Human resources employment is available in large companies, government, and employment agencies. People who work in this field should have interpersonal skills, communication skills, and know how to use computer systems. All three are required for the different types of jobs available in human resources (HR). Educational requirements vary between the different HR jobs, and special certification is required for payroll accountants, human resources specialists, and pension plan administrators.
Interpersonal skills refer to the ability to work and relate well with others. In human resources employment, the driving force behind all tasks is the need to provide service to others. This skill is very important and forms the backbone of everything that is done in human resources.
Conflict management, coaching, and counseling are all skills that fall under the "interpersonal" umbrella. All these can be learned through specialized, focused courses on each specific area. Interpersonal skills, sometimes called soft skills, can be improved and enhanced throughout a lifetime and improve a person's relationships both in and out of the work environment.
For specialized roles in human resources, additional educational requirements may exist. Roles in compensation management typically require post-secondary education in statistics or math, for example. Management roles usually require a degree or diploma in business or management.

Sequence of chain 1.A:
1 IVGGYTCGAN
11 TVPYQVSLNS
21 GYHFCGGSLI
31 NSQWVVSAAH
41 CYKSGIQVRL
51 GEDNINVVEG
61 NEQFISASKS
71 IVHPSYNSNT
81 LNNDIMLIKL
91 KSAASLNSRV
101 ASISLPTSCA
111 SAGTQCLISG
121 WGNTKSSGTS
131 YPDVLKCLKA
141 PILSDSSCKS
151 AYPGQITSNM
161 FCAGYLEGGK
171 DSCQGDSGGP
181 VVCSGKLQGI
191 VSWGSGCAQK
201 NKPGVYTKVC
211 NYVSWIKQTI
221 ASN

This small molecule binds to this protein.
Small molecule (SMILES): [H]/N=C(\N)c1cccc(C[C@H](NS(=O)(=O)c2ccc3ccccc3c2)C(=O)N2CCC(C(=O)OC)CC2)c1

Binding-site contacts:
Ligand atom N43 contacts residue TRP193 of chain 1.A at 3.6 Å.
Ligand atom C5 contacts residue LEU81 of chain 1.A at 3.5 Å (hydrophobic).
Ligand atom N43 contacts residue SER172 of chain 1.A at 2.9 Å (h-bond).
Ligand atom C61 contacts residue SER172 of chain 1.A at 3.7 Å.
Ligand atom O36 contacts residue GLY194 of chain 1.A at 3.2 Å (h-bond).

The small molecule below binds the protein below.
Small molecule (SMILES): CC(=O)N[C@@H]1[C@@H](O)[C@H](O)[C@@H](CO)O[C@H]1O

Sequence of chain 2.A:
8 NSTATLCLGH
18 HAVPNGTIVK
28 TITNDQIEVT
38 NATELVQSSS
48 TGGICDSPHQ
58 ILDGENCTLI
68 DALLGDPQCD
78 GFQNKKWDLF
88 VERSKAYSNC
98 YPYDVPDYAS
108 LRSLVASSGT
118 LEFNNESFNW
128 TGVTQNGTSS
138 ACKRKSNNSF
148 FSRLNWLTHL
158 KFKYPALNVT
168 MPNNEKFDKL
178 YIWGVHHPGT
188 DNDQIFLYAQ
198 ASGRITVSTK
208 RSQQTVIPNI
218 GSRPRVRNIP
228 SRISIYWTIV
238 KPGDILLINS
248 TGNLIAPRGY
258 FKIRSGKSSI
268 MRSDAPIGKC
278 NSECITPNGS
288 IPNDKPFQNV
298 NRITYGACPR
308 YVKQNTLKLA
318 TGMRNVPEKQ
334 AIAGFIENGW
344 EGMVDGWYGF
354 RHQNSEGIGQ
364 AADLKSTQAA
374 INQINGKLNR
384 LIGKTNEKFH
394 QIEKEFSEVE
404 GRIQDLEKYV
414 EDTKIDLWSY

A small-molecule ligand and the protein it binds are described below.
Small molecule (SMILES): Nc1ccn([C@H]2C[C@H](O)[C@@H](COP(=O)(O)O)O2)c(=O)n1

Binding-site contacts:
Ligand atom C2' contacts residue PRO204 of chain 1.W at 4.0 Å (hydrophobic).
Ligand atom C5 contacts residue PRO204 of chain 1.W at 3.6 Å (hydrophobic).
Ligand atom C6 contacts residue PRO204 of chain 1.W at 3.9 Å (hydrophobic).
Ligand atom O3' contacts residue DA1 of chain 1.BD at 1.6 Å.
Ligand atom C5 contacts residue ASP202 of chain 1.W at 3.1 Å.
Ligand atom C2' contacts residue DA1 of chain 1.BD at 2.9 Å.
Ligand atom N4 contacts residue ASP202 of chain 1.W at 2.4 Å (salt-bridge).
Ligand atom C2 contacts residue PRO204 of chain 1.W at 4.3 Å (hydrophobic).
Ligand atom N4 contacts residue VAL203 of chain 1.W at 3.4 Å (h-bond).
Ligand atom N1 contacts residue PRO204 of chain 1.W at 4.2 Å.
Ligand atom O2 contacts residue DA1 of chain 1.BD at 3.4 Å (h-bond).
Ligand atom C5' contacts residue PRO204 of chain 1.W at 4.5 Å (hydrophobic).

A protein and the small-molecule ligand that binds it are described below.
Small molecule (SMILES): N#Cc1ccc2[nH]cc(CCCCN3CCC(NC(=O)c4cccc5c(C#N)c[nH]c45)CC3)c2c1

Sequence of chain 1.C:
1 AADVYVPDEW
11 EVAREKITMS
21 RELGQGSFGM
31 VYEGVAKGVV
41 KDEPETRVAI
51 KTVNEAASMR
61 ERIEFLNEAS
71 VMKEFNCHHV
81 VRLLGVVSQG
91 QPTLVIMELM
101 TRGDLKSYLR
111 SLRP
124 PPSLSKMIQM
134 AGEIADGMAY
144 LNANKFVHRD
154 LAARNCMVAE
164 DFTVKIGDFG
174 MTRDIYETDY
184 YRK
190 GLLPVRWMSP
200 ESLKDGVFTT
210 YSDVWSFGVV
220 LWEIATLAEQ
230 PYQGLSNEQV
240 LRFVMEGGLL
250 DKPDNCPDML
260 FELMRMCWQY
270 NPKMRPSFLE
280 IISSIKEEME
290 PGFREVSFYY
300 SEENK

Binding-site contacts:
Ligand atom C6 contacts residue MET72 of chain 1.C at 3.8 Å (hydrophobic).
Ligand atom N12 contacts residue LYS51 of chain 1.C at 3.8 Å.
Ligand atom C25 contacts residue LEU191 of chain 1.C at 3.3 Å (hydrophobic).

Communication is a core skill set for all the positions in human resources and includes both written and verbal skills. Business writing is a separate ability, and it can be learned through online courses or coaching. Many people who work in HR improve their career options simply by improving their communication skills.
Almost all human resources employment opportunities are heavily reliant on computer skills. This industry has been transformed from a paper-based functional area to one that has imbedded computer programs into all tasks. The vast majority of companies now use fully computerized systems that combine all HR functions into one complex, modular based system. Computer analysis, data entry, and troubleshooting skills are all required to perform even entry-level positions in human resources.
People who are interested in working in HR should investigate the different human resources systems available to learn more about how they work, what is required to use and support them, and their impact. These individuals should also look into advanced certification in computer applications and data analysis. Although a person may not have experience on the specific system that is used by a potential employer, the ability to learn new technical skills is essential.